How crazy are things getting in Europe? How about this crazy:
Germany‘s federal environment agency has issued a strong advisory for people to return to prewar norms of eating meat only on special occasions and otherwise to model their diet on that of Mediterranean countries.
“We must rethink our high meat consumption,” said Andreas Troge, president of the UBA, the government’s advisory body on environmental issues.
“I recommend people return to the Sunday roast and to an orientation of their eating habits around those of Mediterranean countries.”
And remember – this is all done to cure man-made global warming. It is interesting how that phrase has morphed into climate change, but essentially its – you Krauts, meat once a week if fine for peasants. I hardly get the feeling that German diplomats are going to be munching salads 3 meals a day 6 days a week as they entertain their other aristocrats.
But a little belt-tightening is good for the peasants. Keeps them from thinking too well of themselves. I mean England is going along with this crap at their hospitals:
Meat-free menus are to be promoted in hospitals as part of a strategy to cut global warming emissions across the National Health Service.
Unfortunately its just a preview of coming attractions. The Messiah has decreed that America is to destroy its economy on the altar of greenery. Just today he signed the death warrant for the auto manufacturers. Your future government ration cards will not include a daily meat ration. Perhaps you can supplement your diet by trapping and eating squirrels and pigeons.
No Meat - Beat the Heat - Go Get Something Else to Eat
The European Court of Human Rights in Strasbourg has agreed to hear the case of Matthew, a chimpanzee whom animal rights fanatics want officially declared as a person — a crucial step toward the day welfare benefits can be collected on behalf of animals, not to mention human–animal marriages.
The Norwegian government claims it has directed criticism against China after Chinese authorities put down protests in Tibet over the weekend, but says it doubts a boycott of the Olympics would have any positive effect.
Johansen stressed, however, that there are some “positive” things happening in China in the area of human rights. He therefore has little faith that attempts to isolate China or boycott the upcoming Olympics would do much good.
Speaking for the Italian government, Italian Foreign Undersecretary Gianni Vernetti told Chinese Ambassador Sun Yuxi that China should avoid using force against demonstrators and should uphold human rights including freedom of expression.
Speaking on Italian radio, Italian Foreign Minister Massimo D’Alema rejected calls to boycott the Olympics.
He said the Beijing Games were ”an unrepeatable opportunity” to put pressure on China to allow dissidents to voice their grievances.
The Archbishop of Canterbury says the adoption of certain aspects of Sharia law in the UK “seems unavoidable”.
Dr Williams argues that adopting parts of Islamic Sharia law would help maintain social cohesion.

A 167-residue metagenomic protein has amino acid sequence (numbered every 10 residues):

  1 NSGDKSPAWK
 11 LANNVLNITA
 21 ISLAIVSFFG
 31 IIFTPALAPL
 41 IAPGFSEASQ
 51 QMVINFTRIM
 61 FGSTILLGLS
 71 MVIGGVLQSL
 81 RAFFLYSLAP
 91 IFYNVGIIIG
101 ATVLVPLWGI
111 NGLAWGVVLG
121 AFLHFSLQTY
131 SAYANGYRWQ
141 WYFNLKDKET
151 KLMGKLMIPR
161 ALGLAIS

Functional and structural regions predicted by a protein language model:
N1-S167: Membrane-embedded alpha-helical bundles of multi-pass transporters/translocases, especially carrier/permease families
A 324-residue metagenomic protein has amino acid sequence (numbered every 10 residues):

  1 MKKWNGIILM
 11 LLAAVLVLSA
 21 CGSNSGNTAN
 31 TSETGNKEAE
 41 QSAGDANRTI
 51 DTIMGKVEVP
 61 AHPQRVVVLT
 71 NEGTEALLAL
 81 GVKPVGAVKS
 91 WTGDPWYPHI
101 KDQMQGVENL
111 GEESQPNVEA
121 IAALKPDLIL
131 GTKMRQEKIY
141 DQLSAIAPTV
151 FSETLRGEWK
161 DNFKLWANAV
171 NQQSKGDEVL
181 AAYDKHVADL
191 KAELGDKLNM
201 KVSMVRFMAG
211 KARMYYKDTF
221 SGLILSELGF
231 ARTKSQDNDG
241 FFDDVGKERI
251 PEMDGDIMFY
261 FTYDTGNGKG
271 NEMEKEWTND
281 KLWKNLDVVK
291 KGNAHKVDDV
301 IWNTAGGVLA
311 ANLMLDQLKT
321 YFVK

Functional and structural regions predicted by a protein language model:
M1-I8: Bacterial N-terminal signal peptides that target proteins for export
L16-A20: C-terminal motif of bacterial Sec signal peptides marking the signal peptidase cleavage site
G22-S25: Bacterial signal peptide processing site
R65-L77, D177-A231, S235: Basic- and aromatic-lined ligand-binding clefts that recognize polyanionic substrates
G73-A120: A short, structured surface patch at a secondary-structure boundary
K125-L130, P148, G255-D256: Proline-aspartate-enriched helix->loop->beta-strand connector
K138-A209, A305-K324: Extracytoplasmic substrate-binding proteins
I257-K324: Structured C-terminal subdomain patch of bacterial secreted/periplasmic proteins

For example, Muslims could choose to have marital disputes or financial matters dealt with in a Sharia court.
He says Muslims should not have to choose between “the stark alternatives of cultural loyalty or state loyalty”.
But Dr Williams said an approach to law which simply said “there’s one law for everybody and that’s all there is to be said, and anything else that commands your loyalty or allegiance is completely irrelevant in the processes of the courts – I think that’s a bit of a danger”.
“There’s a place for finding what would be a constructive accommodation with some aspects of Muslim law, as we already do with some other aspects of religious law.”
On at least two occasions this week, Hamas staged scenes of darkness as part of its campaign to end the political and economic sanctions against the Gaza Strip, Palestinian journalists said Wednesday.
In the first case, journalists who were invited to cover the Hamas government meeting were surprised to see Prime Minister Ismail Haniyeh and his ministers sitting around a table with burning candles.
In the second case on Tuesday, journalists noticed that Hamas legislators who were meeting in Gaza City also sat in front of burning candles.
But some of the journalists noticed that there was actually no need for the candles because both meetings were being held in daylight.
“They had closed the curtains in the rooms to create the impression that Hamas leaders were also suffering as a result of the power stoppage,” one journalist told The Jerusalem Post. “It was obvious that the whole thing was staged.”
The bottom line is that the renewables debate, and investment in it, is as much about ideology and political belief as it is about economics and environmental issues. When the real cost of turbine power as a major player toward our future power needs is assessed, the answer just ain’t “blowing in the wind”.
Despite public subsidies to the UK wind industry of over $500 million the government has so far only seen that such a massive investment provided less than half of one percent of the UK’s electricity needs.
Even in Europe’s windiest country, the winds are just “too variable”, with most turbines consistently under-performing. Having analysed figures submitted to the UK electricity watchdog Ofgem on every farm’s load factor, Engineering Consultant Jim Oswald explained to the BBC, “It’s the power swings that worry us. Over a 20-hour period you can go from almost 100 percent wind output to 20 percent.”
the regularly repeated claim that Denmark generates 20 percent of its electricity demand from wind sources is highly misleading. That 20 percent of Denmark’s electricity is not supplied continuously from wind power. Such is the variability of supply that it relies heavily on the proximity of near neighbors Norway and Sweden to take their excess capacity.